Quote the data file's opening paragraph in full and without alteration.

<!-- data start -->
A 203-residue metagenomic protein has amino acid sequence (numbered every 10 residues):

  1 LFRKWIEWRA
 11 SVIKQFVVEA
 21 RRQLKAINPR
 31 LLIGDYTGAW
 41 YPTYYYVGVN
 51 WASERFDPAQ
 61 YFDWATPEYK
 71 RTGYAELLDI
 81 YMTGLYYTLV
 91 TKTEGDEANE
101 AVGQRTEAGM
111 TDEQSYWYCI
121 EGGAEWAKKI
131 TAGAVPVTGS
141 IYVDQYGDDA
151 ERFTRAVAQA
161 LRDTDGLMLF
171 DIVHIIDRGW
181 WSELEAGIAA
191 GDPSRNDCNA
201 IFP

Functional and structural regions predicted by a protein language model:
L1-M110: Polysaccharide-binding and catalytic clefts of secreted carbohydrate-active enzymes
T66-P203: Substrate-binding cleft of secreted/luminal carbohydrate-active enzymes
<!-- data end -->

A 203-residue metagenomic protein has amino acid sequence (numbered every 10 residues):